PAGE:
BBC puts 3D projects on hold after Doctor Who anniversary

News Louisa Mellor 5 Jul 2013 - 09:30

At the end of this year, the BBC is taking a three-year break from developing 3D projects...

We were at the posh BBC launch when it was announced that the Doctor Who anniversary special was to be available in 3D, and the reaction, it's fair to say, wasn't one of unabashed excitement. Polite applause greeted the news, but put it this way, it wasn't exactly the talk of the evening.

That lukewarm response appears to tally with the national interest in watching 3D broadcast telly at home. Though the BBC has made a selection of programmes available using the technology, from Olympics coverage to spinny sequin extravaganza, Strictly Come Dancing, the take-up hasn't been great. In fact, the Radio Times cites that 3D coverage of the Olympic Opening Ceremony was only watched by around half of all 3D TV owners in the UK, and that's for a one-off event television spectacle.

The BBC's decision then, to curb 3D development for a period of three years from the end of this year, comes as little surprise. Kim Shillinglaw, the BBC's head of 3D, told the Radio Times, "Watching 3D is quite a hassly experience in the home. You have got to find your glasses before switching on the TV. I think when people watch TV they concentrate in a different way."

After the Doctor Who anniversary special and two minor programmes at the end of this year then, the Beeb is shelving its two-year 3D project. We can't imagine that news comes as, er, a crushing blow to many of you?

Radio Times

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Bye 3D. Don't let the door hit you on the way out.

I always wonder if the people who complain about 3D are those who can't actually tell the difference. The internet hate for it is large, but I've not met many people who don't actually prefer the experience for a big cinema spectacular, and for many video games it's well worth the hassle of moving to 3D. And although with tecnology like Occulus on the way most gamers will soon have far preferable options, I still can't understand the hate. Indifference? Sure, it's not the colour revolution, it doesn't improve every viewing experience, but it improves one or two.

...that said, whilst I'm happy to have the DW anniversary in 3D the BBC aren't producing hollywood blockbusters - I really don't care if they abandon the technology. Outside of Dr Who there is little they produce that would benefit from the techology.

Pretty much everyone I know who goes to the movies hates 3D and will always go to a 2D showing. Myself and my partner cannot watch 3D for more than a few short minutes as it gives us migrains and makes us nauseus.

Several friends and I were disappointed we couldn't see Dredd at the cinema, and I'd dare to suggest that the reason for its poor box office performance was in part due to the lack of 2D showings.

This is in addition to the complaint that I have about it isn't really 3D anyway, it's an optical illusion and a poor one at that. The eye just doesn't percieve depth that way. Don't get me wrong, I love optical illusions, I have books on them at home and even have some hanging on my walls.

This really sums up my views on people ranting about 3D. The number of people who can't easily watch it/ can't perceive are documented at around 10% but every time they get online it's "oh no it's not just me, it's EVERYONE, honestly". Now whether or not most of the people you know are indifferent about it is another matter entirely, as I stated I rarely feel it's worth investing the effort myself. But actively hate? It seems unlikely.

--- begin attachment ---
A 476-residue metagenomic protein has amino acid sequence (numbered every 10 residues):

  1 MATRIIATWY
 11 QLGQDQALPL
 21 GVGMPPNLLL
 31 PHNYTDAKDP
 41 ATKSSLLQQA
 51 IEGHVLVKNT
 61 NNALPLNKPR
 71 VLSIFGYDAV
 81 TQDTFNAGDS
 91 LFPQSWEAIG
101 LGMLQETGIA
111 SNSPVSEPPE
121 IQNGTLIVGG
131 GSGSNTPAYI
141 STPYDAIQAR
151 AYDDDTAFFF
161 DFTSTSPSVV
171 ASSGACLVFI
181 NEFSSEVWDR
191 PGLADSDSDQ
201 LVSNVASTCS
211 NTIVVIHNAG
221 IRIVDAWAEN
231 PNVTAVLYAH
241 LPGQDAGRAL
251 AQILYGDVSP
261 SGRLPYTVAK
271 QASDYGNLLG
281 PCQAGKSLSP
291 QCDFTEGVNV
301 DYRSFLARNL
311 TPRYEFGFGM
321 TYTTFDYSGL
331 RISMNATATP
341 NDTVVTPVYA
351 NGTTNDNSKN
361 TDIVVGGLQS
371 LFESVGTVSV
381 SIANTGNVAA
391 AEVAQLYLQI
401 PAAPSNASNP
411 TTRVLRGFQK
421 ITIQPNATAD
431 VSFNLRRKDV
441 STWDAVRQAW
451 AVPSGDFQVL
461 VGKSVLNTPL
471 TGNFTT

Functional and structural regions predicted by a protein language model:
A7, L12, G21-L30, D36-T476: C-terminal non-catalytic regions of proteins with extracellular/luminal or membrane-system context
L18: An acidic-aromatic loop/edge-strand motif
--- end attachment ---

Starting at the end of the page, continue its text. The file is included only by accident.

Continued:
Given that 3D was single handedly was responsible to a number of very strong cinema going years (and commissioning of some very poor movies cashing in on this fact) I would dispute your reasoning and I would say it was more obvious factors like an 18 certificate and a lack of marketing.

Also I really can't begin to explain the stupidity of the "it's not 3D" complaint. Your eyes are not present in the third dimension, for all intents and purposes they receive two images, not two holograms, two 2D images. So when people say "it's not really 3D" I can't help but actually truly and generally despair at humanity.
The issue is that you can't bring distant objects into focus, but this is true of a 2D movie as well, you always have a focal point to concentrate on and trying to look at an area of the screen which was out of focus when the film was shot will only lead to, a very obvious headache. Is 3D perfect? No, is the lack of the ability to focus outside of what the director wants you to? Debatable (I would argue it's a problem for games, but beneficial to movies).

This isn't a push for 3D, I have no strong feelings about it's long term future outside of games (which as I say I feel have better options). I just got very sick of the way it's made out that everyone hates it, and that the people who pay the extra to see it in 3D can't possibly enjoy it, they must have had no other option (I've never found a movie where I didn't).

I can see 3D fine, but I really don't like it and would pick 2D showings over 3D every time

Someone has to say it don't they? We won't be seeing Andrew Scott in 3D then?

That's totally fair enough. It's the ranting, the "no one could possibly like and they're only going because they're forced to" that gets to be grating.

Clearly the 3D fanbois are in attendance. I stated a purely personal view, I didn't speak for "everyone". So, I'll depart this discussion.

I love my 3D telly. I hope they sell a 3D bluray of the Special.